Lockout Tagout Training

In industrial, agricultural and manufacturing environments, workers routinely work around a variety of potentially hazardous types of energy. Whenever machinery or equipment involves one of these hazardous energies and must be installed, repaired or shutdown for routine maintenance, these forms of energy must be locked out, blocked or released to ensure the machinery does not turn on or move. To protect workers in these situations, the Ontario Ministry of Labour and Occupational Health and Safety Act (as per CSA Z460-05 R2010 and O. Regulation 632/05) require employers ensure that proper Lockout-Tagout procedures are used whenever and wherever necessary. To help you comply with federal and provincial regulations as they relate to lockout-tagout procedures, 1 Contact Safety offers a comprehensive training program that covers all the knowledge and information you and your employees will require.

Who Should Take LOTO Training:

Lockout Tagout training is a common feature for workers involved in roles such as electricians, HVAC/AC technicians, maintenance technicians, industrial equipment operators and heavy equipment mechanics among others. However, anyone involved in planning, supervising or performing any kind of work that may potentially expose them to hazardous energy types listed above will benefit from the contents of this course including employers, supervisors and workers. Fortunately, 1 Contact Safety offers a training program that covers both the theoretical and practical components of Lockout Tagout procedure and safety requirements. Click below to schedule your training session today: 

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Employer Responsibilities:

  • Ensure that employees are properly informed and trained on the potential safety hazards and proper lockout procedures;
  • Provide training and refresher courses according to the minimum frequency requirements;
  • Ensure that any worker, supervisor or employee working within confined spaces are provided with training on how to identify and deal with the related hazards of such work;
  • Workplace specific training must be provide for employees in any workplace that is identified as a “project site”;
  • For farming operations, employers are to provide training on proper lockout procedures on each type of equipment used;
  • Keep up-to-date and accurate records on which employees received training, when the training was conducted and who provided the training; and
  • Training provided must also be developed in consultation with a health and safety representative or a member of the joint health and safety committee.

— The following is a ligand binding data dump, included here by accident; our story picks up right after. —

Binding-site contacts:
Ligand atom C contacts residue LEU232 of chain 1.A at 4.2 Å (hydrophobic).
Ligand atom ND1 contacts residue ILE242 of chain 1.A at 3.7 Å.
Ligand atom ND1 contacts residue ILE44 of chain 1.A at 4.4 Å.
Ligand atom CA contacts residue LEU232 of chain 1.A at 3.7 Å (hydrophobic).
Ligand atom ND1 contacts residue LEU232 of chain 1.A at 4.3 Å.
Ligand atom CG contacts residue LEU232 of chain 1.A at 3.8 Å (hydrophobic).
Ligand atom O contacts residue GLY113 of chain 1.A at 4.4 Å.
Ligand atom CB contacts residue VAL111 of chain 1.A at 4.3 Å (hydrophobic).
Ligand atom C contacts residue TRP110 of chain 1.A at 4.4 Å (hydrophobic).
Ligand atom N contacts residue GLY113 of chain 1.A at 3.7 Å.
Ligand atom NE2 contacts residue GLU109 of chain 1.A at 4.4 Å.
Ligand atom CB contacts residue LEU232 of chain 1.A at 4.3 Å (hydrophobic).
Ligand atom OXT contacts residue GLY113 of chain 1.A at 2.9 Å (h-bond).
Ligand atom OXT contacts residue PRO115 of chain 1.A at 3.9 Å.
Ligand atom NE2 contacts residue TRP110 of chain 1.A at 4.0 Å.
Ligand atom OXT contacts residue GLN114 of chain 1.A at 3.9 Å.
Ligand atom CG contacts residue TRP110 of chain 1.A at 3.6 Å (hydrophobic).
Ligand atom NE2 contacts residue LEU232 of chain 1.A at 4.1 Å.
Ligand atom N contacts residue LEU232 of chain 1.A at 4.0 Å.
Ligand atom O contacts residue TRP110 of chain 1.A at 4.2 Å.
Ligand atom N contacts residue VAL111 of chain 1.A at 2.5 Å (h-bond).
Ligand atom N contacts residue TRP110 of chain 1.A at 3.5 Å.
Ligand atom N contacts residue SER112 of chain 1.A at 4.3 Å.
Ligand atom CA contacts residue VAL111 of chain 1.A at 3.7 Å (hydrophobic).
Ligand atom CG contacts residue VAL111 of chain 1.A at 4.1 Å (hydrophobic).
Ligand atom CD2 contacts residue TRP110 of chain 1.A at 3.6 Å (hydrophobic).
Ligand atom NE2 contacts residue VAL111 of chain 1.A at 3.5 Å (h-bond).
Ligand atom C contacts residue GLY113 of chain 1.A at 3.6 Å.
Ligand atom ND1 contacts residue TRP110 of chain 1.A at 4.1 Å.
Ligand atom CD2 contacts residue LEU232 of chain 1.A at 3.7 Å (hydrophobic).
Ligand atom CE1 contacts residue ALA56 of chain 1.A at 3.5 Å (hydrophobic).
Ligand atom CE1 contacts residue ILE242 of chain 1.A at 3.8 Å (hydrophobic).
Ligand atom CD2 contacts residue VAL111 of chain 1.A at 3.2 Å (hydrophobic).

What is a Lockout / Tagout?

To lockout a machine or piece of equipment is to physically prevent the transmission of hazardous energy sources while it is being installed, move, repaired or maintained. Essentially, a lockout is a way to control hazardous energy sources and isolate them - and the associated risks - from workers. In practice, to lockout a piece of equipment is to isolate the hazardous energy from the equipment, machinery or process and physically lock the system in a safe mode. Lockouts come in a number of different forms and is something that manually disconnects the power source like a circuit breaker, line valve or block.

A tagout always accompanies a lockout and serves to inform other workers that the machinery, equipment or process has been locked out for safety reasons. As the name suggests, a tagout generally involves attached a tag, attachment, information sheet or indicator and must include information such as:

  • Why the lockout/tagout is taking place, whether it is for maintenance, repair, installation or routine shutdown;
  • The time that the lockout-tagout occurred; and,
  • The name of the authorized personnel that originally attached the tag and locked out the system. 

Note that the only person that is authorized to remove a tag from the piece of equipment is the person that originally attached it and locked the system down in the first place. This practice is meant to prevent accidents and/or deaths that could result from the machine being turned back on while someone is still in an unsafe position.

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